Two years ago, I took an Alitalia flight from Rome to Sicily. I gave them my passport, and upon seeing my name, the attendant looked at me and smiled wide. She then called a coworker and said, in Italian, “I have Madonna’s niece at my desk!” They bumped me to first class and didn’t charge me for my extra heavy bag. I didn’t correct them. Madonna wouldn’t have wanted me to.

She’s been condemned and rewarded in grand fashion throughout her career, and in much more insignificant ways, I too, have been condemned and rewarded for my name-association.

As she turns 54, my wish for Madonna is to keep on living unapologetically, to keep on pushing (which she will, because she’s Madonna).

Fairground stripper, beret wearing rapper, new-age yogi, whatever’s next for Madonna, it’ll be provocative, because Madonna Ciccone was born to be a controversial anomaly fighting against the majority. I haven’t always liked or agreed with her, but I have always admired her.

She might have the name of a saint, but she’s got the balls of a lion.

Reminiscing about Roma

I was thinking today about  how I’ve all but abandoned this blog since moving back from Rome. Sure, Rome was a profound and unique experience for me, but it can’t stop there, right? Life can be profound and interesting elsewhere and I’m going to try to bring you profound and interesting things and keep this blog up better. Maybe I’ve been hesitant to blog because I know that nowhere can compete with Italy, at least for me.

In Rome, the beauty was in the buildings, the people, the trees, the air. You’re spoiled by it and haunted by it and most of all, mesmerized by it. I sometimes joke with people that living in Italy ruined me for life. All jokes are half true, you know? The experience of living in a place where Disney princess fairy dust floats through the air is indeed mind altering. In my old apartment in Trastevere, which is one of Rome’s oldest and illest areas, I’d work sitting by an open window. Everyday, like clockwork, the smell of fresh baked bread and the most delicious candy you can imagine would waft in on a gentle breeze. I’d look up at the little angel statue carved into the building across the street and the groups of ivy crawling up the wall beside her, and then I’d look down at those charming, uneven cobblestone streets and shake my head. how is this real?

I’m fully aware that Italy has more problems than not. Especially now. What I’m referring to has nothing to do with national debt crisis, or the backwards politics, or the illogical bureaucracy or the bunga bunga bullshit. It’s more the fabric of a culture that was built around living for pleasure. Once you’ve experienced living in a place where they want to enjoy everything they see, taste, smell and touch, it’s hard to come back to concrete sidewalks and frothy, burnt cappuccinos.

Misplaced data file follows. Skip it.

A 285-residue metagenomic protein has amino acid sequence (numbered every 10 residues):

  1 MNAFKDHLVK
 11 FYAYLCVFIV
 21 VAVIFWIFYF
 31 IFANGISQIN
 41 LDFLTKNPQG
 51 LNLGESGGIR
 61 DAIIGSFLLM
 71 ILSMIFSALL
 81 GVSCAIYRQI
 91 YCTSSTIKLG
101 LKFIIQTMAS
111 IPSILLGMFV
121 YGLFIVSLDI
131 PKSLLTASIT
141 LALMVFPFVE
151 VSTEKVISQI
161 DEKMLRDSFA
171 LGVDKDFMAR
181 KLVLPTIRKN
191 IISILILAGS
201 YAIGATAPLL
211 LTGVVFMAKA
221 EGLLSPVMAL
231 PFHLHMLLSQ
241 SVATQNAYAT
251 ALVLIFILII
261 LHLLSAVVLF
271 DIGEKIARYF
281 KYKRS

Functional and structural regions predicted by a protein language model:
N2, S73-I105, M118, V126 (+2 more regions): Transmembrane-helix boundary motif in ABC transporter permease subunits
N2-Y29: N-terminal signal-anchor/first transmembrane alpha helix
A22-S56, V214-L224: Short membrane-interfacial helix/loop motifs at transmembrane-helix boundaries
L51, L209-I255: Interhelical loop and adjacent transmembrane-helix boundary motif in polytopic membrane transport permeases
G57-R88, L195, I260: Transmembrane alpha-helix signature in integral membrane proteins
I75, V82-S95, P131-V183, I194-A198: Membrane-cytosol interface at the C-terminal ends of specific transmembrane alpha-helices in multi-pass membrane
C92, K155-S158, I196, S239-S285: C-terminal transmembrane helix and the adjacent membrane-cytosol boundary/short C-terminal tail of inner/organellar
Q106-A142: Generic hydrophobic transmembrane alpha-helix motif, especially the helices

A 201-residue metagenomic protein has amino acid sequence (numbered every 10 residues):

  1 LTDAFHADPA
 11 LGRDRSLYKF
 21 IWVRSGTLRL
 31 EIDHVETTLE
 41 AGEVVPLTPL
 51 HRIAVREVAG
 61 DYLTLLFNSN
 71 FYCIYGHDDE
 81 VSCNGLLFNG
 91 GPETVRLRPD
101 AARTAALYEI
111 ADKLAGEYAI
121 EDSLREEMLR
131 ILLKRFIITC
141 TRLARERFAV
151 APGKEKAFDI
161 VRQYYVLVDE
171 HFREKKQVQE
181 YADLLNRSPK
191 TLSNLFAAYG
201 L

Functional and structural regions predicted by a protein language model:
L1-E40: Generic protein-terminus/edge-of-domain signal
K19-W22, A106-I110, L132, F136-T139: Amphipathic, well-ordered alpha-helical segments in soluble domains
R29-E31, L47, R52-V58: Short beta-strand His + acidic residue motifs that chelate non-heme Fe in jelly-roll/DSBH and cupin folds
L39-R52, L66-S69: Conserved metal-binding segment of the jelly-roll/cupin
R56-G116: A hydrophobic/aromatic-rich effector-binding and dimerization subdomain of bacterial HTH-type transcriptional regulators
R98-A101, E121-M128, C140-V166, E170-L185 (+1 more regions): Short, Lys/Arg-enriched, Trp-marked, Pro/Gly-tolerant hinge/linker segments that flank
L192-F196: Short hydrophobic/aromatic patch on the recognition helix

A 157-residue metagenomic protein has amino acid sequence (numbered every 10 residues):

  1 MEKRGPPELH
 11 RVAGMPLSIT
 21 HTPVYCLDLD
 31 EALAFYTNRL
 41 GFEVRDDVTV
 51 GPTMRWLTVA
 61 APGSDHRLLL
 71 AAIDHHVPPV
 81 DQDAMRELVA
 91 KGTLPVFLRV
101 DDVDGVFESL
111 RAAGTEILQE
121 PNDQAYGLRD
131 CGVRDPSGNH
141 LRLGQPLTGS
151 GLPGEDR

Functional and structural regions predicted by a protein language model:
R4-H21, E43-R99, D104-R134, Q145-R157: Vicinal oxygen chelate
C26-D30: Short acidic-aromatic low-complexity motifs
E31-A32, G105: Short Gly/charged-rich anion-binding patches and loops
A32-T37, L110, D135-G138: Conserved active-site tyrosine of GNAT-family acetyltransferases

It’s also hard to compete with the pizza. Pizza is the best thing Italians ever invented, in my opinion, and I do enjoy it in all of its forms. But I’ve actually been thinking about Italian pizza all day. The thin crust, the simple punchy tomato sauce, the mozzarella. I’m officially salivating. I will return to Italy one day and the first thing I’m doing is getting myself a pizza. 

Pizza Margherita, love of my life

Speaking of beauty and enjoying life, I just witnessed two construction workers have an uncontrollable giggle fit in my back alley. It was pretty beautiful. 

From this Gutter, we see the Stars

To say that the traffic in Rome is chaotic would be an understatement. It’s Vespas weaving in and out of messy lines of cars, riders scraping their knees on the sides of buses as they squeeze by; it’s old women not stopping at red lights—not because they couldn’t see the light—because they saw a chance to go; it’s honking, yelling, arm waving craziness.

And so, Roman or not, Italian or not, if you come to Rome, you must acquire certain survival skills, if only to successfully cross the road.

A little puppy named Blackie knows this all too well. At two months old, she comes when she’s called, sits when she’s instructed to, and she waits patiently (and with aching cuteness) when her owner steps inside a bar to punch back an espresso.

Following her owner, and with no leash on, Blackie cautiously navigates through pedestrians and traffic. She looks up at her red pants wearing guide as they cross the street, her clumsy little puppy paws swiftly hitting the pavement behind him. She waits patiently by his side when he stops to chat with someone on the street.

He’s stern with her, but loving, bending down for a cuddle as they wait to cross the road again, and as he does, she becomes the 2-month-old puppy she is, jumping onto his lap, licking his face and getting his red pants all muddy while he laughs. Blackie knows that she’s lucky to have such a great Roman tour guide.

For the rest of us, though, Rome is an ancient urban jungle without a kind navigator leading the way. The city will open her loving arms to you, but you’re not safe to rest there for long. It’s transient. If you don’t move with it, you’ll be swallowed up by it.